Introduction NAFLD is a spectrum of liver disease that encompasses Nonalcoholic fatty liver (NAFL) and nonalcoholic steatohepatitis (NASH). The pathophysiology is not fully understood, but is believed to be a combination of insulin resistance leading to steatosis and subsequent oxidative injury. Known risk factors include obesity, diabetes and dyslipidaemia.
Severe asthma may entail frequent corticosteroid use and a sedentary lifestyle; both predispose to risk factors implicated in NAFLD. As such we hypothesised a link between asthma and NAFLD, and a possible under detection of NAFLD amongst patients with severe asthma.
Methods We audited the investigation and management of NAFLD amongst patients under the care of the Difficult Asthma Team at the Royal Brompton Hospital. We conducted a retrospective study of patients who were entered into the National Asthma Database following investigations under the Difficult Asthma Protocol (DAP) between 2007 and 2011. The following were included: Age at diagnosis, liver function (at initial assessment and most recent), liver imaging, glucose and lipids at initial investigation, and medication history.
Results 209 subjects were included in the audit, all of whom entered into the National Asthma Database between 2007 and 2011. Mean age was 45 at presentation to RBH.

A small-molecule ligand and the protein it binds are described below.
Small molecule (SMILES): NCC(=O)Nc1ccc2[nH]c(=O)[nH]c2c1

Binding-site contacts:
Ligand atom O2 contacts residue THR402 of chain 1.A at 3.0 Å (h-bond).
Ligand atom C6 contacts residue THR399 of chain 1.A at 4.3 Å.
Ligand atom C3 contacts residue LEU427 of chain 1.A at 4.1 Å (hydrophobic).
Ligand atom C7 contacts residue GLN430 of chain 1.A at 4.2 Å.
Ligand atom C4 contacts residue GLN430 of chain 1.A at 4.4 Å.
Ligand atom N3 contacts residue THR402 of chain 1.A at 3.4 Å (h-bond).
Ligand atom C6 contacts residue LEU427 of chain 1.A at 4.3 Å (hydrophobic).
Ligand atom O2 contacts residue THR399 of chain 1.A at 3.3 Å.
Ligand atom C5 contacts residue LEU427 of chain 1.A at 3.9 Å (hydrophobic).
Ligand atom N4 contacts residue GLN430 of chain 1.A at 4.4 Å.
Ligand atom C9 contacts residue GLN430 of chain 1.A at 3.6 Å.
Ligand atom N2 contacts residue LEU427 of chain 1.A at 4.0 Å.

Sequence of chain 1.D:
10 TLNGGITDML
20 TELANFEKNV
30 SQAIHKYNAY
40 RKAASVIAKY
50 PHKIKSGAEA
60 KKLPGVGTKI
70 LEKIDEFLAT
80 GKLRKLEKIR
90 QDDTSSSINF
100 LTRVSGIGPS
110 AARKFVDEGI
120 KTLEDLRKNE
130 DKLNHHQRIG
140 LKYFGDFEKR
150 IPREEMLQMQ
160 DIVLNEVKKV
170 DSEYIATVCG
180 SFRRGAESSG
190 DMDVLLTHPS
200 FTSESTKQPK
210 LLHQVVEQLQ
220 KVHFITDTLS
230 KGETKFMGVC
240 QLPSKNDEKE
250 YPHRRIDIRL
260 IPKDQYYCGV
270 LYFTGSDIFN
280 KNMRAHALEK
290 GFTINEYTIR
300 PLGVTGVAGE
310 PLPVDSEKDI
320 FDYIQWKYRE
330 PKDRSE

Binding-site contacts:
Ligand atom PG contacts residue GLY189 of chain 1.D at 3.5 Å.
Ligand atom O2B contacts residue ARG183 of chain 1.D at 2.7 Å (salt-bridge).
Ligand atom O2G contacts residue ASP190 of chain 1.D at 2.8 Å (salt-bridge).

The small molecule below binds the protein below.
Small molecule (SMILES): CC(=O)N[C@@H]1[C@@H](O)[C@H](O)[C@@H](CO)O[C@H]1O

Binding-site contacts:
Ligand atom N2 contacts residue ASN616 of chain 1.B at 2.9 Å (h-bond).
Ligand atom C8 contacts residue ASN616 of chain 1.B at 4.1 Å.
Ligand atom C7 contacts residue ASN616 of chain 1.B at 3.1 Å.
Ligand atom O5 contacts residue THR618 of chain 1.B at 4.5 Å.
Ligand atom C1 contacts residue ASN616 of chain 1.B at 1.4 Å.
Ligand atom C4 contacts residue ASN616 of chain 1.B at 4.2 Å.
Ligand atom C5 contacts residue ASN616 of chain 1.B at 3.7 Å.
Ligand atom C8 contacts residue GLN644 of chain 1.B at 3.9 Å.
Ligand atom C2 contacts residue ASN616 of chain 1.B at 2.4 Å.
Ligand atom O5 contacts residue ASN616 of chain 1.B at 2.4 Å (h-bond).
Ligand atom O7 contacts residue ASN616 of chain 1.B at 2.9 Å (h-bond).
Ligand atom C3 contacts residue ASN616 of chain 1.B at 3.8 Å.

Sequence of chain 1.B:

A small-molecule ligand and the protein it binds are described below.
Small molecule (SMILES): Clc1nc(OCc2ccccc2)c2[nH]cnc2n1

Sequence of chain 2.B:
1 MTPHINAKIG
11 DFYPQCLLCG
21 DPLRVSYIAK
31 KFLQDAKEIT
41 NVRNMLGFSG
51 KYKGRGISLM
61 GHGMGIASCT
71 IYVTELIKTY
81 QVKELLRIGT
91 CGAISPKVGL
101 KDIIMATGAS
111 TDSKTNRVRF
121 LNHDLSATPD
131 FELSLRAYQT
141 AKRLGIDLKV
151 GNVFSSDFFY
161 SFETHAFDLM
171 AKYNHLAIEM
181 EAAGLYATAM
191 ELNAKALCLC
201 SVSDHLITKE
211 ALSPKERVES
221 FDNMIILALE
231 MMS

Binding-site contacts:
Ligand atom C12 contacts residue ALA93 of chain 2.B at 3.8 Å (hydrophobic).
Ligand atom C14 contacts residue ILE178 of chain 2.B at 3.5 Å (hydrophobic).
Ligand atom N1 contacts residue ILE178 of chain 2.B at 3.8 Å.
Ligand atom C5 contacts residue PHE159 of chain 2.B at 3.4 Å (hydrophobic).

Abnormal Liver Function 20% (n = 41) patients had abnormal liver function tests either at first presentation to RBH or on their most recent blood tests. Only 14 (34%) were further investigated with liver imaging. Of those with deranged liver function who were imaged, 79% (n = 11) had radiological evidence of NAFLD.
Management of patients with confirmed NAFLD Of the patients with confirmed NAFLD only 27% (n = 3) had their fasting lipids and glucose measured. 18% (n = 2) were prescribed a statin and a similar number were prescribed metformin.
Asthma medications of patients subsequently diagnosed with NAFLD 81% of patients were prescribed aminophylline. 54% were prescribed montelukast and 81% patients were prescribed oral corticosteroids. 36% of patients were treated with omalizumab (anti-IgE).
Conclusion Amongst our cohort of wevere asthmatics a substantial proportion have deranged liver function. Of those with abnormal LFT who underwent imaging, a high proportion (79%) had radiological evidence of NAFLD. However 66% of patients with deranged LFT did not proceed to liver imaging. This suggests that NAFLD is currently under diagnosed and managed in this patient population
Disclosure of Interest None Declared